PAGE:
As a conserved organelle, the centrosome and its regulated biogenesis is required for cilium formation, accurate cell division, and genome integrity (Nigg and Raff, 2009). Centrosomes consist of a centriole pair surrounded by an amorphous protein network known as pericentriolar material or PCM (Nigg and Raff, 2009). PCM assembly is a tightly regulated step during centrosome biogenesis that determines the size and capability of centrosomes (Conduit et al., 2010; Kirkham et al., 2003; Piehl et al., 2004). During PCM assembly, Sas4, one of the PCM proteins activated by tubulin in GDP bound conformation, provides a scaffold for preassembled cytoplasmic complexes to be tethered to the centrosome. Tubulin directly binds to Sas4; together, they are components of cytoplasmic complexes of centrosomal proteins (Gopalakrishnan et al., 2011; Hung et al., 2004). On the basis of the guanine nucleotide bound state, tubulin can act as a molecular switch in PCM recruitment. While tubulin-GTP prevents Sas4 from forming protein complexes, tubulin-GDP promotes it (Gopalakrishnan et al., 2012). Since tubulin-GDP, instead of tubulin-GTP, promotes formation of centrosomal protein complex recruited by Sas4, it is interesting to note that in a normal, healthy cell, the proportion of GTP: GDP in cytoplasm is near 100:1 (Gamberucci et al., 1994). Thus, in this study, we hypothesize that in order to guarantee proper PCM assembly, Sas4 specifically binds to tubulin-GDP. In other words, Sas4 could be utilized as a binding probe specifically for tubulin-GDP conformation. Our research focuses on in vitro experiments that identify Sas4-tubulin interaction and the specificity under different guanine nucleotides. A number of in vitro biochemistry assays were carried out in order to test Sas4-Tubulin interaction in different guanine nucleotide statuses. Co-Immunoprecipitation, Pulldown assay, Native PAGE-Far Western and Far Western Dot-Blot methods were utilized to test our hypothesis. The results are consistent with our hypothesis that Sas4 specifically recognizes tubulin-GDP, and it is further confirmed by the fact that tandem-Sas4, a recombinant protein derived from our newly built plasmid, specifically increased the binding strength to tubulin-GDP by at least 50%. Our results further confirmed that Sas4N specifically binds tubulin-GDP and function as a core in scaffolding centrosomal protein in the maturation of centrosome. Meanwhile , it also give us a potential tool to utilize Sas4, which specifically binds to tubulin-GDP, to gain more details of insights on the function of free tubulin-GDP as molecule switch instead of a building block in biological process like microtubule dynamic instability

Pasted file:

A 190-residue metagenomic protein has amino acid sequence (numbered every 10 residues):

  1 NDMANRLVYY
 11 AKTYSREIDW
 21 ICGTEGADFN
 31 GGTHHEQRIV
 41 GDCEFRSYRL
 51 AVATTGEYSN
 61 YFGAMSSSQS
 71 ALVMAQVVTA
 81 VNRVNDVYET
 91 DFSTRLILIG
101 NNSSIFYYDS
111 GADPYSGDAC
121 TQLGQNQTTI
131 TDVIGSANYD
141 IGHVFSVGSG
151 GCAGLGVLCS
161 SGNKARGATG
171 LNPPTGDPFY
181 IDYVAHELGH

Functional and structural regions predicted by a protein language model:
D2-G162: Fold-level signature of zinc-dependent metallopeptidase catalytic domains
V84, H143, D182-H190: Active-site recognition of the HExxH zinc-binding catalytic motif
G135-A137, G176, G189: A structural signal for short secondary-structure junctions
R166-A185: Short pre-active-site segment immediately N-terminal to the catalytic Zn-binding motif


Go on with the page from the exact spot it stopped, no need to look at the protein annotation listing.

Committee:

Tomer Reiss (Committee Chair); John Plenefisch (Committee Member); Song-Tao Liu (Committee Member); William Taylor (Committee Member)

Subjects:

Biochemistry; Biology; Biomedical Engineering; Biomedical Research; Cellular Biology; Developmental Biology; Health Sciences; Molecular Biology; Molecular Chemistry; Molecules

Keywords:

centrosome; Sas4; tubulin; GTP; GDP; GMPCPP

Shintaku, Jonathan KenjiAlternative NF-κB Regulation of Skeletal Muscle Oxidative Metabolism
Doctor of Philosophy, The Ohio State University, 2016, Molecular, Cellular and Developmental Biology